Our new digital communications platform, Foreground is extending the profession’s influence and increasing public awareness of the high quality and diversity of work undertaken by landscape architects across Australia. Foreground situates this work in the broader discussions and debates such as urbanisation, climate change, planning, urban design and development, sustainability and resilience.

    What are some of the issues the industry is facing at the moment?

    The issues and challenges facing built environment professionals – planners, architects, landscape architects, engineers – in the 21st century are complex and require coordinated and collaborative approaches by a range of professions. I’ve mentioned a few previously, such as rapid urbanisation and the increasing densities of city living that it brings; changing climate and the associated impacts that include the loss of biodiversity and essential ecosystem services; the urgency to create a more inclusive and equitable society.

    AILA advocates to government – at all levels – to ensure that landscape architects are represented and actively involved in the public forums that address these issues, to influence decision making about policies and project funding. Our professional training encourages a systems thinking approach to problem solving, and so landscape architects are well positioned to play a coordinating role in planning and project delivery for major urban development and redevelopment.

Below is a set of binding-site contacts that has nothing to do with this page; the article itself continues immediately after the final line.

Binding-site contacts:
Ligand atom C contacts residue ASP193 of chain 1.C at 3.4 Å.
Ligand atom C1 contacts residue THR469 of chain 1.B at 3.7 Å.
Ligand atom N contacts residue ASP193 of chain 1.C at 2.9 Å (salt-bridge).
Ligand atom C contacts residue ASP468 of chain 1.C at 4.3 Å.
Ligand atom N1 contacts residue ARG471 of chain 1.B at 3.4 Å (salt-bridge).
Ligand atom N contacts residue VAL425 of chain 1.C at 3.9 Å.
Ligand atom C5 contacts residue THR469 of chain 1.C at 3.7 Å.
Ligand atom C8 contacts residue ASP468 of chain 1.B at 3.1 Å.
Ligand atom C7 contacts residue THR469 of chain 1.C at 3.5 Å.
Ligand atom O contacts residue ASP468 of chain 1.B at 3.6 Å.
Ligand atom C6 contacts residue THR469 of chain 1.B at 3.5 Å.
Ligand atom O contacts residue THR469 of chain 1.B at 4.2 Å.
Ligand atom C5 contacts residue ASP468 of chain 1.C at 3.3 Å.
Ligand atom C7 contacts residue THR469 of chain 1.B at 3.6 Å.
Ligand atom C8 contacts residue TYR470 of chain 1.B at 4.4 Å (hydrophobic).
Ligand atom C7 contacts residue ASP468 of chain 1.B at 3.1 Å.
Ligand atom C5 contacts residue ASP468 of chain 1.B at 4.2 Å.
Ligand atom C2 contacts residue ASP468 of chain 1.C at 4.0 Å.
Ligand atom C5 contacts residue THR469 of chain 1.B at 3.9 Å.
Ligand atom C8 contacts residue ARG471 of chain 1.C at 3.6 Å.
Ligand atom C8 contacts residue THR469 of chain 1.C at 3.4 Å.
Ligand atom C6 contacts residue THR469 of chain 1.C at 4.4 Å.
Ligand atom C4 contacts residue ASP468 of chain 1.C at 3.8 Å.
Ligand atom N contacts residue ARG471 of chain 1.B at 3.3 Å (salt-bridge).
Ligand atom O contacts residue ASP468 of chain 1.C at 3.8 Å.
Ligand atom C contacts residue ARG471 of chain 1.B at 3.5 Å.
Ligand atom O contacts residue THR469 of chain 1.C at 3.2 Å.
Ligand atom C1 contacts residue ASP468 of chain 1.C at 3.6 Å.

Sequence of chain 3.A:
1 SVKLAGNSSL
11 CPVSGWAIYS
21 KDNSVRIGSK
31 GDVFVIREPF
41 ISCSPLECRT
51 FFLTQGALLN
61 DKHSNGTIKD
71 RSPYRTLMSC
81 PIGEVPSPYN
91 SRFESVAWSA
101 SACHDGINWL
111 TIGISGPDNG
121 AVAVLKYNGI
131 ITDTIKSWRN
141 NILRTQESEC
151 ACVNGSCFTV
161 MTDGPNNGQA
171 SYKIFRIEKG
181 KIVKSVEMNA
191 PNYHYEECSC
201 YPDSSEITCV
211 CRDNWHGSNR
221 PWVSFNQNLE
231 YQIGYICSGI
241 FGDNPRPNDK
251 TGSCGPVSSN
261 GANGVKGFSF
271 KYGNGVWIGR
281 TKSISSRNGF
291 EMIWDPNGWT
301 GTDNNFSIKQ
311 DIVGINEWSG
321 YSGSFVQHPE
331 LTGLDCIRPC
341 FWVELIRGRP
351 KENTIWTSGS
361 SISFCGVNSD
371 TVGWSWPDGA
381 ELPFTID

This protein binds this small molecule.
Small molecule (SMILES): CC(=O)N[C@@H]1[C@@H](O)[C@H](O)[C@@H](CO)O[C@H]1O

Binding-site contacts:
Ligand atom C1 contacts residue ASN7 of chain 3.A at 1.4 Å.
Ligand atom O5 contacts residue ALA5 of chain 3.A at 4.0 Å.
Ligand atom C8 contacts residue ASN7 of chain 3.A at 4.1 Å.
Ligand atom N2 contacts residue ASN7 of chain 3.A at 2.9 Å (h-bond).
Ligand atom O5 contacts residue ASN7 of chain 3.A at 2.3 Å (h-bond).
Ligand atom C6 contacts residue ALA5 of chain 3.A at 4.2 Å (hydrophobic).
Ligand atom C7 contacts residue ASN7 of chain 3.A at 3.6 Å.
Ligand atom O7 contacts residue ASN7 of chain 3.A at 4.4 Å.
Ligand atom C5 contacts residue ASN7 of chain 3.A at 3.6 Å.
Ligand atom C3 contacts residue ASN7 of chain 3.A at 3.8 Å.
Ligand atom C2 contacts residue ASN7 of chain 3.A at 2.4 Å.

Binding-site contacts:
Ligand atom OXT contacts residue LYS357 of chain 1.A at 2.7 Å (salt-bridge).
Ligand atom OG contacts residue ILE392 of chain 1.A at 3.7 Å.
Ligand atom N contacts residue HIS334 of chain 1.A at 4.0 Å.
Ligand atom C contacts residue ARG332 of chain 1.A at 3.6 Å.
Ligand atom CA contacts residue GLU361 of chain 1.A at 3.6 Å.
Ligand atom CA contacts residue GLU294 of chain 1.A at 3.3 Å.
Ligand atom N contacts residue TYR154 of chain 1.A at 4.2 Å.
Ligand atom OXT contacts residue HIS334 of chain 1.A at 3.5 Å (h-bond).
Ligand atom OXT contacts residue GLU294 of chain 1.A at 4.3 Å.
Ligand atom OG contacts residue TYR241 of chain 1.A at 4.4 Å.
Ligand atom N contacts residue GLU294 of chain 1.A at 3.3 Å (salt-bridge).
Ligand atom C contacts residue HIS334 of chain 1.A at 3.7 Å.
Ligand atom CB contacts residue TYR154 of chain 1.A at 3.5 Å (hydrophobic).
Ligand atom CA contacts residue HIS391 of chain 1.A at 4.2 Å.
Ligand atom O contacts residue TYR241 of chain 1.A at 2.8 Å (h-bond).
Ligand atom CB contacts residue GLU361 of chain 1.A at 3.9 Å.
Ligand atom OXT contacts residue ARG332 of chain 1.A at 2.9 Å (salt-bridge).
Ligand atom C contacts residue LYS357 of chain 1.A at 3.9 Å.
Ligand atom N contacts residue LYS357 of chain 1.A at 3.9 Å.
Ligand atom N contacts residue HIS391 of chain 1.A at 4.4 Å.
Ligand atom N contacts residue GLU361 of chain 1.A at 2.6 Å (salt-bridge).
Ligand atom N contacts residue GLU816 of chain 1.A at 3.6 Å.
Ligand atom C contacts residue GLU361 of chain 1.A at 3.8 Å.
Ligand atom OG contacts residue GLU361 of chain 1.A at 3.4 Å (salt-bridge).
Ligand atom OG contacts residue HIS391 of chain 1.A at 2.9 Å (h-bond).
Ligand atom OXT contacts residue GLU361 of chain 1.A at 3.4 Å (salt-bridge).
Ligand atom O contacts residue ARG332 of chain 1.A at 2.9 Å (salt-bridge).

Because much of the project work landscape architects undertake is in the public domain, we can’t ignore the design of accessible, equitable and inclusive urban spaces, including healthy planning for new residential areas and redevelopment of existing urban precincts.

    We must attend to the requirements of both human and other species to ensure biodiversity and sustained ecosystem services. And we must find champions in government and industry we can work with to bring about the changes in legislation, policy, governance and funding required to ensure healthy and sustainable built and natural environments for now and into the future.